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Help us figure out where to celebrate NYE in Europe!
August 15, 2012 10:02 PM   Subscribe

Where to travel for Xmas/New Year's in Europe?

Hi guys, I wrote previously about going to SE Asia for Xmas/NYE, and now it looks like that's not happening since tickets for us (from the US) aren't dropping in price (it's $16-1900 at the moment!). So instead, we're looking into Europe which is much more reasonable since it's off season.
Any suggestions on where to go? We have about 12 days to spare, and are wondering if we can manage more than one place...
We've both already been to Paris so that's out. We'd prefer not to go somewhere TOO cold, but we're glad it's off-season enough that it shouldn't be crawling with tourists.
We like exploring old places and eating good food and taking photos.
Options at the moment are Portugal, Spain, Greece, Turkey, or Italy. We don't have too much money to spend so we're trying to make this as cheap as Europe can possibly be. We heard due to the economy Greece is cheaper than usual...
My only concern is that we plan to get there Xmas day and stay till NYE... are lots of places going to be closed on xmas day?
Also read on another thread that Marrakesh is amazing/cheap in winter? Any advice would be greatly appreciated, thank you!
posted by picarosado to Travel & Transportation (10 answers total) 4 users marked this as a favorite
 
Italy would be lovely that time of year. I was once there in February, and it was chilly, but not frigid or anything. It's also best experienced in the off season, and it's one of the parts of Europe that definitely has a "season" and things get uncomfortably crowded/inconvenient/annoying in the summer.

You should plan for things in Italy to be closed, though I'm not sure exactly what and for how long. A friend of mine lived in Rome and was alone there at Christmas and said it was awful because everything shut down. Then again, I think she meant from a living situation perspective -- it was hard to grocery shop or run errands and she was lonely as a lot of people were out of town. I'm not sure it would impact you as tourists.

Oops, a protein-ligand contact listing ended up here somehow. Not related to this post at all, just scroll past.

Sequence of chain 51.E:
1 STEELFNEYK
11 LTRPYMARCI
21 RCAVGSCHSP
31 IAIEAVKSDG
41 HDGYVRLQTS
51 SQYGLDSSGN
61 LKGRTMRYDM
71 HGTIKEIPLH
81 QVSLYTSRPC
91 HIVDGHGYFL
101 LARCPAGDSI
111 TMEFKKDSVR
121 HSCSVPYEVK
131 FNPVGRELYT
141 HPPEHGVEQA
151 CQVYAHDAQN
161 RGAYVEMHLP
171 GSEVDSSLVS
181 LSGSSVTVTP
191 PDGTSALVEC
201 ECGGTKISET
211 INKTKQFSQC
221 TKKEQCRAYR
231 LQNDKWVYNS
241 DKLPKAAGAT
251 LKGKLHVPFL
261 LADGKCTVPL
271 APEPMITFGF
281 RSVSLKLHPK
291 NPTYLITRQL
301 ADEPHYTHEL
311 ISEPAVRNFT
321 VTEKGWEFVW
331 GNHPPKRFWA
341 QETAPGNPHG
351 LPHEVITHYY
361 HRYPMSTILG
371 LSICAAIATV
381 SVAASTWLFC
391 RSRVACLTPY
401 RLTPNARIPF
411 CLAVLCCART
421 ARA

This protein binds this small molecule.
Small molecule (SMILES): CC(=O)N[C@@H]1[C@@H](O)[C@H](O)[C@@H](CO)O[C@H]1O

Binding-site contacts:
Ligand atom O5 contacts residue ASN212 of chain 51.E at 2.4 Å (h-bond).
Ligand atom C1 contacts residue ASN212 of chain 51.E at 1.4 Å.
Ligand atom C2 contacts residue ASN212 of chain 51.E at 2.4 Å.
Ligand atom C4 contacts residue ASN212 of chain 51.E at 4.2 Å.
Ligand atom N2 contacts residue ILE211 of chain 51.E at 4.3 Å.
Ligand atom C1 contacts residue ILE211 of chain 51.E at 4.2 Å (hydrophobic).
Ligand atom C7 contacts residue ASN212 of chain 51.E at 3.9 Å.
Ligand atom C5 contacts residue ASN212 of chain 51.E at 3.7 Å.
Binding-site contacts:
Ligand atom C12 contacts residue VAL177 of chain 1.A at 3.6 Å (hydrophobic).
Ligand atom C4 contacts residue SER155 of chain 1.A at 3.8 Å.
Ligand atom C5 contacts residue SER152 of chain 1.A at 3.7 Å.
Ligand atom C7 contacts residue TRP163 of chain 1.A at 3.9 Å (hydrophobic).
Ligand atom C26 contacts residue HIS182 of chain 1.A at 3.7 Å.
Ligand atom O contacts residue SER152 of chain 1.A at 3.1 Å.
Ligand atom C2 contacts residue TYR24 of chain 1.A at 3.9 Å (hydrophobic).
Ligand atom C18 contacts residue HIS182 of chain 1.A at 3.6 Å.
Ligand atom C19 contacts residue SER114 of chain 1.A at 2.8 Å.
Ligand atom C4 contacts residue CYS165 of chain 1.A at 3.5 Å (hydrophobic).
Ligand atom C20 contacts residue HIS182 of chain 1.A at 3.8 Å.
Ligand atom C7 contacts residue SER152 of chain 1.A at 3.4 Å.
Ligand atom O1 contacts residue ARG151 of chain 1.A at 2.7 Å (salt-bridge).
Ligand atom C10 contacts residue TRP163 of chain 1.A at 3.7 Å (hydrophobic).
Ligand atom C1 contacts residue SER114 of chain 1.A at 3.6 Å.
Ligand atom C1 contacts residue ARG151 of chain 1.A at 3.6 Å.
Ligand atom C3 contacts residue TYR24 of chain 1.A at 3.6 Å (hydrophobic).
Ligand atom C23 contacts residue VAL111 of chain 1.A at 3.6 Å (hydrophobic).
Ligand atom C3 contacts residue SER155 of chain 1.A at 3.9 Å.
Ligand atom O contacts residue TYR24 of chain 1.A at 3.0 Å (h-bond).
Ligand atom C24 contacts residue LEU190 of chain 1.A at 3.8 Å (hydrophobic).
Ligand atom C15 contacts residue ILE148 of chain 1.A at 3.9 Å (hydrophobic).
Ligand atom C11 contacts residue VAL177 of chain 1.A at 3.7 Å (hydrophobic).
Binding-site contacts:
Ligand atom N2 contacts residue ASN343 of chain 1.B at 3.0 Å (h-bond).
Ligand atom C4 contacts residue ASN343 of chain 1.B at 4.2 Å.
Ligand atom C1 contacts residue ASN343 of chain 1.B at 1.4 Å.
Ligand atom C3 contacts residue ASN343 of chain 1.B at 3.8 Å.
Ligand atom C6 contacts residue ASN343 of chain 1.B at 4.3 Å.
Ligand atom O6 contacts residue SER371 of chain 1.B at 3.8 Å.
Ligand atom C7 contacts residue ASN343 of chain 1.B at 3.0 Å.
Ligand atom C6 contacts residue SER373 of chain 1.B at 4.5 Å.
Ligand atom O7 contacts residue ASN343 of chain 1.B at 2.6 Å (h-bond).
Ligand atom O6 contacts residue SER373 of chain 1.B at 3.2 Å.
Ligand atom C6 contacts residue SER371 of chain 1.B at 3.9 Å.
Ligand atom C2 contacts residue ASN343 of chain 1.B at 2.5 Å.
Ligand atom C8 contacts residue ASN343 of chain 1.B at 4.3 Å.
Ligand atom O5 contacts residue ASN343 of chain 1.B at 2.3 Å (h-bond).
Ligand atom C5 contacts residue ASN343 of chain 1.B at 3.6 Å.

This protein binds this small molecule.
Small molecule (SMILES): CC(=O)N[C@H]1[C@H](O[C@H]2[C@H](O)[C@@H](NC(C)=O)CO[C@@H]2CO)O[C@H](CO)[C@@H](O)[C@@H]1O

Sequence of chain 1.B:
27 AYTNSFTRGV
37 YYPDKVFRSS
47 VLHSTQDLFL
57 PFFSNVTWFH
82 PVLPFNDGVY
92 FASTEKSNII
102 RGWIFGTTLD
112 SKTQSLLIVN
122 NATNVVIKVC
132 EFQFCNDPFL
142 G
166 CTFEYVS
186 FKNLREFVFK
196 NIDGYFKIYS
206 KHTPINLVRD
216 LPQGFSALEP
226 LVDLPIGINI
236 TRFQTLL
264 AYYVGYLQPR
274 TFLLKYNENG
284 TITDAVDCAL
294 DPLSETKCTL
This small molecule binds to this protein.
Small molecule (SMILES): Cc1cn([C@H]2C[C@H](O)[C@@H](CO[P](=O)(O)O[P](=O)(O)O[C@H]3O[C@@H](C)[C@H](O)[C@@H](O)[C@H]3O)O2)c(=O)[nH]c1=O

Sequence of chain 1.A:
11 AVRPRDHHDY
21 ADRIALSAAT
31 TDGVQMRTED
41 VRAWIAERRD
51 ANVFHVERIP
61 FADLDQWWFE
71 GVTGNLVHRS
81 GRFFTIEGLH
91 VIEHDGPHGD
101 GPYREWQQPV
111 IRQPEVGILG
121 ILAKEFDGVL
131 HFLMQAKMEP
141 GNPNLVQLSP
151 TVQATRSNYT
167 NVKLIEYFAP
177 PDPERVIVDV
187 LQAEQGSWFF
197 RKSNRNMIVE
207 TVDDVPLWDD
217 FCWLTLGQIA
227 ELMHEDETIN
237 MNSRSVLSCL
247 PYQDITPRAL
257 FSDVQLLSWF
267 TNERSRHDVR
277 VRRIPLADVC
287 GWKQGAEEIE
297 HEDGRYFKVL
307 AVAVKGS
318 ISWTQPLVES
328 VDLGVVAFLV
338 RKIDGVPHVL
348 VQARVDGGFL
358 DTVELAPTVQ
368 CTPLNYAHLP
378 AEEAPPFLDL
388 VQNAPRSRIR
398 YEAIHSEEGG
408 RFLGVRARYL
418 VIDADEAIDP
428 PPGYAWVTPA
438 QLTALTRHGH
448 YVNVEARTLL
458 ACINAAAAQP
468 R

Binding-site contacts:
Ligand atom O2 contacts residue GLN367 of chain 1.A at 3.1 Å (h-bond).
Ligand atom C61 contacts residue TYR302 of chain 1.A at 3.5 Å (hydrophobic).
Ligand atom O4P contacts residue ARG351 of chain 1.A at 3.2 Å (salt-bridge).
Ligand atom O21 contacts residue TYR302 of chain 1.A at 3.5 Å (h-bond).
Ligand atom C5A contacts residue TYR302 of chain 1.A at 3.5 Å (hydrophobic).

I was just in Turkey in late February/early March. It was colder than you'd think. I ended up staying in Istanbul and doing indoorsy things, lots of museums. I think if you guys are into exploring the countryside at all, Turkey is probably not a great idea.

I've heard great things about Portugal; it's definitely on my list of places in Europe to check out. No idea what the weather/temps are like, though.

I have a friend in Greece right now. He hasn't said that it's cheaper than usual on the ground as a tourist. But it seems like an unforgettable and amazing place to visit, so from hearing about it alone, I'd say go! I don't think it's any more expensive than usual, either. Be aware, though, that most of the ferries and tourist services to the islands are closed in the off season.
posted by Sara C. at 10:27 PM on August 15, 2012


Sorry to double post, but it just occurred to me.

In Turkey you will definitely have no problems with things being closed on Christmas. It's a very secular country compared to a lot of Western Europe, and predominantly Muslim. There's a significant Christian minority, but they are mainly Orthodox and thus do their Baby Jesus partying on January 6, long after you guys will have left town.

Also, despite it being too cold to want to do much beyond hang out in Istanbul, I did have a great time. It's not a bad place to visit in winter, at all. It's just that most people who want to visit Turkey want to go to the beach, mess around in boats, check out all the archaeological stuff out towards Ephesus, do some hiking, ride in hot air balloons, etc.
posted by Sara C. at 10:45 PM on August 15, 2012


It might be a little too cold for you, but somewhere in Germany or Austria could be perfect for you. Real Christmas markets are something everyone should experience once. Nuremberg has a famous market and is beautifully located.
posted by MighstAllCruckingFighty at 12:08 AM on August 16, 2012 [3 favorites]